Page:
And also one Croft of Land called Blasts And also one pightle of Land containing by estimation one Rood of Land
called Wigletts in peet And also one Cottage and forty acres of Land called Phipps and Blasts And also two Crofts
of Land and one Meadow called the Ley Heriotable And also one Messuage or Tenement called Salmons and divers
Lands and Tenements to the same belonging and appertaining
The earliest document in Pete Tye Farm's deeds dating to 1777. Samuel Webb had surrendered Pete Tye Farm and this records Sarah Denew's
admission. Note the heading 'The Manor of Peet Hall', the name of the Lord of the Manor, Jacob Brown, and his Steward Samuel Ennew.
This next owner, Sarah Denew, who became Sarah Quincey upon her marriage the following year (1778), became a noted landowner in this part of Essex.
Sarah's husband, Joseph Quincey, became Lord of the Manor of Peldon Hall, when is uncertain; the Manorial records for Peldon Hall that
survive are in private ownership. Following Joseph Quincey's death in 1829, Sarah continued as Lady of the Manor until her death in 1844.
Her Manorial Courts were advertised in various newspapers and were mainly held in The Rose Inn! Locally, she also owned New Hall Farm in
Here amongst the deeds for Pete Tye Farm we have the assessment for Land Tax Redemption sent by the tax office to the landowner, Joseph Quincey, dated 5th October 1803; the occupier was William Hance.
The Land Tax Redemption Office was set up in 1798 and details of Peldon's landowners and their tenants are listed in an official tax office book (this will often come up on the Ancestry website when searching names).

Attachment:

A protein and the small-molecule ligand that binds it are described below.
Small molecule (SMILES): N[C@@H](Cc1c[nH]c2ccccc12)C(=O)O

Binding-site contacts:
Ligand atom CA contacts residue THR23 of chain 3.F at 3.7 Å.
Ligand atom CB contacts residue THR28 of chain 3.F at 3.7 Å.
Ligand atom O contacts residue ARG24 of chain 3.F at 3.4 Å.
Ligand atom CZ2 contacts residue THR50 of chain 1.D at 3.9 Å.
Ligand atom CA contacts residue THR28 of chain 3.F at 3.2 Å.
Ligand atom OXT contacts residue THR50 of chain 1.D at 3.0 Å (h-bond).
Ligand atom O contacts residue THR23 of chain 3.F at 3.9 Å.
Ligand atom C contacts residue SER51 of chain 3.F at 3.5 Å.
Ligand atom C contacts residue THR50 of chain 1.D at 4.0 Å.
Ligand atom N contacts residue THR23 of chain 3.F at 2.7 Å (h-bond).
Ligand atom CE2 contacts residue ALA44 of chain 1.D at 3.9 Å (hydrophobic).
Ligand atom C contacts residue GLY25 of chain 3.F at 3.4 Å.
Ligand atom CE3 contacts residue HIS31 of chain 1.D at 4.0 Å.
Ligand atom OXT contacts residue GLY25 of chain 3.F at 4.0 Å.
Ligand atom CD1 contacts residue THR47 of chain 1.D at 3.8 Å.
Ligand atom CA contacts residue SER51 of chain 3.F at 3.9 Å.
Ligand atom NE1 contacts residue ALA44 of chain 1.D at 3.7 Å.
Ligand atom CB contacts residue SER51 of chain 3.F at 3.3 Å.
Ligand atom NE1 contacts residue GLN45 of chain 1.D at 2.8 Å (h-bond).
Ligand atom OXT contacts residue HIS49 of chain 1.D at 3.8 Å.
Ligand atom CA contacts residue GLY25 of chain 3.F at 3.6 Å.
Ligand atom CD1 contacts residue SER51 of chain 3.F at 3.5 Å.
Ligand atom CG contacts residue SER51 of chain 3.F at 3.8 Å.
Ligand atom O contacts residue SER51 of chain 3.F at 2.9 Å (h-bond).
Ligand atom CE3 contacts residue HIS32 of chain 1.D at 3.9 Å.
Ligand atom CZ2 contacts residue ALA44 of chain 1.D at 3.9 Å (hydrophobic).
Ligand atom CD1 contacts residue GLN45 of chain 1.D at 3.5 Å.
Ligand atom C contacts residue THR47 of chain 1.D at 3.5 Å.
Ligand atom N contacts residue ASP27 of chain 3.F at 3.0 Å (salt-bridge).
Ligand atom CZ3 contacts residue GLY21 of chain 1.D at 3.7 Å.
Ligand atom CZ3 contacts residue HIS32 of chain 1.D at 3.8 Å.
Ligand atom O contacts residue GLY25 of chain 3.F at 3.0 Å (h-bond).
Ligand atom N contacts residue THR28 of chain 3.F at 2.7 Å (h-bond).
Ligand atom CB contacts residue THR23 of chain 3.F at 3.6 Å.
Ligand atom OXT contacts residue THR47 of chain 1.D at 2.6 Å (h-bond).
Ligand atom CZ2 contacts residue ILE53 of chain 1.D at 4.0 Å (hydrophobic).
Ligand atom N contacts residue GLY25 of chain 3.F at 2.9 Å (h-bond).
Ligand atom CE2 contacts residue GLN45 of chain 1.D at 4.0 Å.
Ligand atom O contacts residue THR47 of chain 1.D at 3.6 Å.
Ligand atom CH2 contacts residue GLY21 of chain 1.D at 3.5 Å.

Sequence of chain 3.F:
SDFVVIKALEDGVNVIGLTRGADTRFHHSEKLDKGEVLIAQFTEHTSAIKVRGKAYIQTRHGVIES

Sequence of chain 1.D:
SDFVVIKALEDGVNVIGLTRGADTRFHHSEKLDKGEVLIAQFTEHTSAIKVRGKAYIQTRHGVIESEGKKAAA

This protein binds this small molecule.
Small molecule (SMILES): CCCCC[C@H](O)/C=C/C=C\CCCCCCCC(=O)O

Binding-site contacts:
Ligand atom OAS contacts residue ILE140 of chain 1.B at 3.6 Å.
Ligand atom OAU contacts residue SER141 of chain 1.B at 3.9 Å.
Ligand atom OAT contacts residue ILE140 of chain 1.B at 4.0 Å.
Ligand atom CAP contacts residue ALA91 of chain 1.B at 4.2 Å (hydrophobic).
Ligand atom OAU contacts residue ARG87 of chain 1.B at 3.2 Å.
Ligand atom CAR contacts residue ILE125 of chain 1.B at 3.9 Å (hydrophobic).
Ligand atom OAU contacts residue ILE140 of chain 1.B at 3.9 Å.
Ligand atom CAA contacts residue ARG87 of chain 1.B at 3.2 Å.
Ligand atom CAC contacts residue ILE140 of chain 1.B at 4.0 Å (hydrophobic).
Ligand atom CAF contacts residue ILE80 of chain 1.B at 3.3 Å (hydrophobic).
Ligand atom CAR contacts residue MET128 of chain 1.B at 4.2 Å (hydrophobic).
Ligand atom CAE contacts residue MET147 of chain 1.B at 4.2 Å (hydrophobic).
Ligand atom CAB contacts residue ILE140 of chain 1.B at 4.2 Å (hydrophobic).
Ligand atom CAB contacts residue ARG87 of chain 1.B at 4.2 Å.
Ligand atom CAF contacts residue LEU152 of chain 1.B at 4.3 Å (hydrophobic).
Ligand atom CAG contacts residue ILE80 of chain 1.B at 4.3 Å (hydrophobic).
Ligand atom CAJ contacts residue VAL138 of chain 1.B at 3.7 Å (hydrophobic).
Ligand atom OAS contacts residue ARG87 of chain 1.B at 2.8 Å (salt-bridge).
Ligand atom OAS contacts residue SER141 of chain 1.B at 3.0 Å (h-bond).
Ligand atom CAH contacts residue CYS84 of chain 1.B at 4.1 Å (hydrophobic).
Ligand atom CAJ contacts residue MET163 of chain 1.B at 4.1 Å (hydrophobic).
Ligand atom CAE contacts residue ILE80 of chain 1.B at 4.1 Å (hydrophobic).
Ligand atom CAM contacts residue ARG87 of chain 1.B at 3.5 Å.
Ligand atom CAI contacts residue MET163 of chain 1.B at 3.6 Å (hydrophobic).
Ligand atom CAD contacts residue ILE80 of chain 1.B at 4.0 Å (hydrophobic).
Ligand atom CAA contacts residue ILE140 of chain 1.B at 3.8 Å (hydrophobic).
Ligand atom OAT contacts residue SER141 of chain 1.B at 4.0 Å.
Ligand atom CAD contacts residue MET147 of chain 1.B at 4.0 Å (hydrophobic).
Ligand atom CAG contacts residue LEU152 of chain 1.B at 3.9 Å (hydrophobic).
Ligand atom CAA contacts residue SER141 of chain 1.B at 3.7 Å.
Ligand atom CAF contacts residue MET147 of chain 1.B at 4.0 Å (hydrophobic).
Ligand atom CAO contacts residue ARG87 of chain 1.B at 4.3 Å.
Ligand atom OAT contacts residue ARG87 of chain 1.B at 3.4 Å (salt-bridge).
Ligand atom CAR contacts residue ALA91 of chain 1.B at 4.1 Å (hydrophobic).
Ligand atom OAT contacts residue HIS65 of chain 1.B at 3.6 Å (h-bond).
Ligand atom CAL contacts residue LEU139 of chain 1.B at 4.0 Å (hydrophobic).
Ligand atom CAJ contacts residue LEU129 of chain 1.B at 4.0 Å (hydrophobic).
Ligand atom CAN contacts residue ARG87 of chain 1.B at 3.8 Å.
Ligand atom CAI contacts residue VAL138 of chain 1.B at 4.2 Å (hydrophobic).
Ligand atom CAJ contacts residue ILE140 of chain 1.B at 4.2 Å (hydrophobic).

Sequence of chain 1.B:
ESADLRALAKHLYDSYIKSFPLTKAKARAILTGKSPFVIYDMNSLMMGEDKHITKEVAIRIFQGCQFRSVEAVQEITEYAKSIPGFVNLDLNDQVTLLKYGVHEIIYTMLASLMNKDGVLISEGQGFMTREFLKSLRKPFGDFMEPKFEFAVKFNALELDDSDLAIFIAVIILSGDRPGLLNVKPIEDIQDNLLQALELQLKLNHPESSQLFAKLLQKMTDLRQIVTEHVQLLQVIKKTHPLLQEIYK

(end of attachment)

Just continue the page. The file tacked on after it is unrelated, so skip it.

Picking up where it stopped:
At this time, a national Land Tax had been made a permanent charge on land, however, owners could pay a large lump sum or purchase government stock to free themselves from future liability. By 1815 about a third of England's land had been redeemed in this way.
The Pete Tye Farm document sets out seven payments to be made over a period extending from November 1803 to May 1805 totalling £264. From the time of the 1798 assessment where Joseph Quincey's tenant is listed as Mary Hance, Pete Tye's owner was liable to £7 4 0 annually and the lump sum would exonerate him and subsequent owners from future payments.
The Land Tax Redemption Assessment for Pete Tye Farm [ PTF_1803_001 ]
Another document amongst the deeds is an agreement for farmer, John Hance, to have a farm-let, dated 26th September 1811; it is signed by Joseph Quincey. The Farm is referred to as The Tye Farm (the first reference in the deeds to this name). It was estimated to consist of 107 acres 2 roods and 13 perches and was in the tenure of William Hance (the Hances are clearly related). The let to John Hance was for a term of 40 years at a rent of £187 5s yearly. The forty year lease took us to 1851 and indeed members of the Hance family remained at the farm until then. However, their landlords were to change because Joseph Quincey died in 1829, his wife Sarah died on 14th July 1844 and a new owner bought the farm, George Robinson.
George Robinson was the highest bidder at the auction on 25th October 1844. Lot 9, which was Pete Tye Farm, went for £2,920. Another £54 was paid to include timber.
We see from a document dated 1st February 1845, the farm was transferred to Robinson by the trustee of Sarah Quincey's will, Samuel Edwin Bean of New Hall Farm, Little Wigborough, (a farm that was bequeathed to him in her will). Then on 22nd February George Robinson was admitted to the property by the Manorial Court.
The admission of George Robinson to Pete Tye Farm 22nd February 1845 [ PTF_1845_002 ]
The list of parcels of land is as follows, (the eagle-eyed will notice it bears little relation to the list in the 1777 deed quoted above.